RSPD Reminds Community About Pedestrian Traffic Safety


With the onset of pleasant weather and longer hours of daylight the chances of motor vehicle/pedestrian crashes increases.  The Rock Springs Police Department urges both motorists and pedestrians to become aware of the potential for deadly crashes, and how to avoid those situations.


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According to the report to the Governors Highway Safety Association, many factors contribute to pedestrian deaths, but a recent contributing factor may be the rapidly growing use of smart phones while walking and driving “which can be a significant source of distraction for both pedestrians and motorists.”

Some of the responsibilities of motorists and pedestrians according to Wyoming Statutes:


  • Must yield to a pedestrian in or entering a crosswalk, marked or unmarked, and on any sidewalk.
  • Must yield to any blind pedestrian carrying a white cane or accompanied by a guide dog.
  • May not overtake from the rear any vehicle stopped to allow a pedestrian to use a crosswalk.


  • Must obey all traffic control devices placed at intersections.
  • May not leave a curb or other place of safety and walk or run into the path of a vehicle which is so close as to constitute an immediate hazard.
  • Must yield to all other traffic when crossing a highway at any point other than a crosswalk.
  • When walking along a highway pedestrians must use a sidewalk when available, and should walk facing traffic when practicable.
  • Must yield the right-of-way to emergency vehicles.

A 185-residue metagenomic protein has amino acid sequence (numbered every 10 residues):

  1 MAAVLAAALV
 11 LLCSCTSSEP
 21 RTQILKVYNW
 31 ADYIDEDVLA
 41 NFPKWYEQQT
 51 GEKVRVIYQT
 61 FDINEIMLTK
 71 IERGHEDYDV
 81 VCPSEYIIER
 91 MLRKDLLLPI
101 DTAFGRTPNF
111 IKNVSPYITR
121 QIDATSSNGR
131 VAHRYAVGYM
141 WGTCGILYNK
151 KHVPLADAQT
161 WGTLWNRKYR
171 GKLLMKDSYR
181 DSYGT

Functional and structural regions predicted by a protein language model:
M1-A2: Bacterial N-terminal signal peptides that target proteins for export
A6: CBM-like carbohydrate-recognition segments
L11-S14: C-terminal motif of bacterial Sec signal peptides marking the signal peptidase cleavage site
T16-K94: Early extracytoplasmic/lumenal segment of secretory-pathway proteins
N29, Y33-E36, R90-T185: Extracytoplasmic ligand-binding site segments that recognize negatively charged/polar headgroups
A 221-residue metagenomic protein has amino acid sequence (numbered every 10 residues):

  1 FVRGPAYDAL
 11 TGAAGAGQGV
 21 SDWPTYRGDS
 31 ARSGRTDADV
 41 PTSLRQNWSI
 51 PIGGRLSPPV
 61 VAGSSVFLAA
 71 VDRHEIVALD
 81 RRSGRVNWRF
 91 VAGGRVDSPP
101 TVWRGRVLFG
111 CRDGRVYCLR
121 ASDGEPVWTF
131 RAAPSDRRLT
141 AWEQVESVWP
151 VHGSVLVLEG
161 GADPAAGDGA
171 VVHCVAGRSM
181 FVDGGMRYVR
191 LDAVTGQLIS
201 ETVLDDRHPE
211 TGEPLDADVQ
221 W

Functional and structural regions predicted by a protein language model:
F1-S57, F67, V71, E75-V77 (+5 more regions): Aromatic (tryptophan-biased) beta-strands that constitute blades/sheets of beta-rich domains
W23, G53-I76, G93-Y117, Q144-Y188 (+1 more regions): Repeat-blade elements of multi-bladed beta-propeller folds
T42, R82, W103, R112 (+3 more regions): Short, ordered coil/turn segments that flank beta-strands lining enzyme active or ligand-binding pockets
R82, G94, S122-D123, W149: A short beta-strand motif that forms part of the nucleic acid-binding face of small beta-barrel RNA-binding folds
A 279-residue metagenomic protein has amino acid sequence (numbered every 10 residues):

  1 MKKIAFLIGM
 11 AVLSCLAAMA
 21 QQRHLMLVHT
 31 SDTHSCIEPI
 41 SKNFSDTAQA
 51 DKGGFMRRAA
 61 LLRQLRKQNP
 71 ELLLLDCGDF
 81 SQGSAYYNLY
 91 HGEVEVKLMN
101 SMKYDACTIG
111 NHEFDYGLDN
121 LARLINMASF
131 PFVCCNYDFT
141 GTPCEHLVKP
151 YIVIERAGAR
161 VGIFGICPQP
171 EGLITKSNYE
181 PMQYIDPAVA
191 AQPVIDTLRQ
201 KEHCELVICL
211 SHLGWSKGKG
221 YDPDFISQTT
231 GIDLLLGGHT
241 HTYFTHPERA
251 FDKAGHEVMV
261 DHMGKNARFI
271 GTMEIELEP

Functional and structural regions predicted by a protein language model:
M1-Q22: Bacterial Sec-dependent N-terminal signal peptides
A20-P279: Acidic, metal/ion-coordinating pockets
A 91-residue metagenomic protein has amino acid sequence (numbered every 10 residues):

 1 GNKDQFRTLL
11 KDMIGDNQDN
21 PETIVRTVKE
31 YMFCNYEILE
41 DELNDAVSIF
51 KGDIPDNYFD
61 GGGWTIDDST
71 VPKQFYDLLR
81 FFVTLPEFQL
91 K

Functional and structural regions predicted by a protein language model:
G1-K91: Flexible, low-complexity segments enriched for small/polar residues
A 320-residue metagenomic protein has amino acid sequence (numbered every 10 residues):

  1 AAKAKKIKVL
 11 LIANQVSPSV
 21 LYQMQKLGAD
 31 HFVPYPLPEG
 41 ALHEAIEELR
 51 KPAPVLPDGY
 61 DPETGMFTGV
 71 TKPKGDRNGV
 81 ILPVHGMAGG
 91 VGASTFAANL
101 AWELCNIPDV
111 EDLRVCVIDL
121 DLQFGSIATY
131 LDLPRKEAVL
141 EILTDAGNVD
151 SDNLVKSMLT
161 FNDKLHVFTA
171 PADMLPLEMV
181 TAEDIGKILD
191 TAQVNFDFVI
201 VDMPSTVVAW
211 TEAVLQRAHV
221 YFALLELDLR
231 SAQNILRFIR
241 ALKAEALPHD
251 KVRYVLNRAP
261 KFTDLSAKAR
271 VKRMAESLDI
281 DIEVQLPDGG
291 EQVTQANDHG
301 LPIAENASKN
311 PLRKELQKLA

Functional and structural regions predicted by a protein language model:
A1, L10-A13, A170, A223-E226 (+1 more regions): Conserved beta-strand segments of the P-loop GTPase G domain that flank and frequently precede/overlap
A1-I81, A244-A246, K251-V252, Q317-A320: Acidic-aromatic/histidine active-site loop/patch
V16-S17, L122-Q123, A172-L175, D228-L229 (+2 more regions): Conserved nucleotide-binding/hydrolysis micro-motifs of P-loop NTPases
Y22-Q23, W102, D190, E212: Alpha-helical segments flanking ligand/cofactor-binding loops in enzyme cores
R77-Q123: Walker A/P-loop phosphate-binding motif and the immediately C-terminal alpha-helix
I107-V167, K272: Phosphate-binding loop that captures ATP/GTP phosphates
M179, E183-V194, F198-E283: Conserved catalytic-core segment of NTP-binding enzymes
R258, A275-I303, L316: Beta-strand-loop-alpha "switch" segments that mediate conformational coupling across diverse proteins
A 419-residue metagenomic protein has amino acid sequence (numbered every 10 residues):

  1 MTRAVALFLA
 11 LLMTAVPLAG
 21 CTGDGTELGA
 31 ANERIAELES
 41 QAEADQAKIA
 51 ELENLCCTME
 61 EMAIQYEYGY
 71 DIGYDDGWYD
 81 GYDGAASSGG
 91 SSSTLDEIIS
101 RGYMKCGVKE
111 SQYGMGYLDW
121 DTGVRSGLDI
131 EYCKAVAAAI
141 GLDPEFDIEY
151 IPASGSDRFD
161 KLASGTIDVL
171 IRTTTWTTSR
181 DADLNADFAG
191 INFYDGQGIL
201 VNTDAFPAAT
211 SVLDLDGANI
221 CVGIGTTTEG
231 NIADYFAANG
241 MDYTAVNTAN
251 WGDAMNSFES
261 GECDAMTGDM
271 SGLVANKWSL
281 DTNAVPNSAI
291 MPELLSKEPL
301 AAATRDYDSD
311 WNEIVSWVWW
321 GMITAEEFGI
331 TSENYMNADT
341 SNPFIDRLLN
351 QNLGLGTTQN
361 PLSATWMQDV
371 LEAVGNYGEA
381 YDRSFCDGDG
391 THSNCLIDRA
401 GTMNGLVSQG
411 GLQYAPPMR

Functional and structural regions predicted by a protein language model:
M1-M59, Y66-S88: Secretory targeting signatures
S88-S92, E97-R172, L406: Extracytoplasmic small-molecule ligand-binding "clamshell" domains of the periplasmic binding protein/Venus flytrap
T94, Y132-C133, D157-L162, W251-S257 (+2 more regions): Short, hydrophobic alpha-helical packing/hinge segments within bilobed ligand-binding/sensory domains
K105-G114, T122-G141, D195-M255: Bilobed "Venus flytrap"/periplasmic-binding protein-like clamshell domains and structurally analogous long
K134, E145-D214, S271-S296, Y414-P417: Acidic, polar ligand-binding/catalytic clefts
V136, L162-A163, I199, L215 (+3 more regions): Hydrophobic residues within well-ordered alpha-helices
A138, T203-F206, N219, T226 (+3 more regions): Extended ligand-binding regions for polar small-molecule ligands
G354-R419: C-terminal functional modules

While most motorists recognize crosswalks as normally having rectangular white blocks painted across a road or highway, Wyoming Statues recognize crosswalks may have “lines or other markings on the surface.”

Also, “Crosswalks” are recognized to exist, whether marked or unmarked, at roadway intersections “within the connections of the lateral lines of the sidewalks on opposite sides of the highway.”

Nationwide a variety of engineering solutions are being researched, and put in place, to reduce the incidences of pedestrian/motor vehicle collisions.  Some of these solutions include improved street lighting, refuge islands, additional traffic control devices, and high visibility crosswalks.

It is important motorists recognize that for a variety of reasons they are increasingly sharing the road with pedestrians.  This combination of persons and machine in close proximity to each other has the potential for disastrous results.  Both motorists and pedestrians on public streets need to remain alert for potential and actual hazards.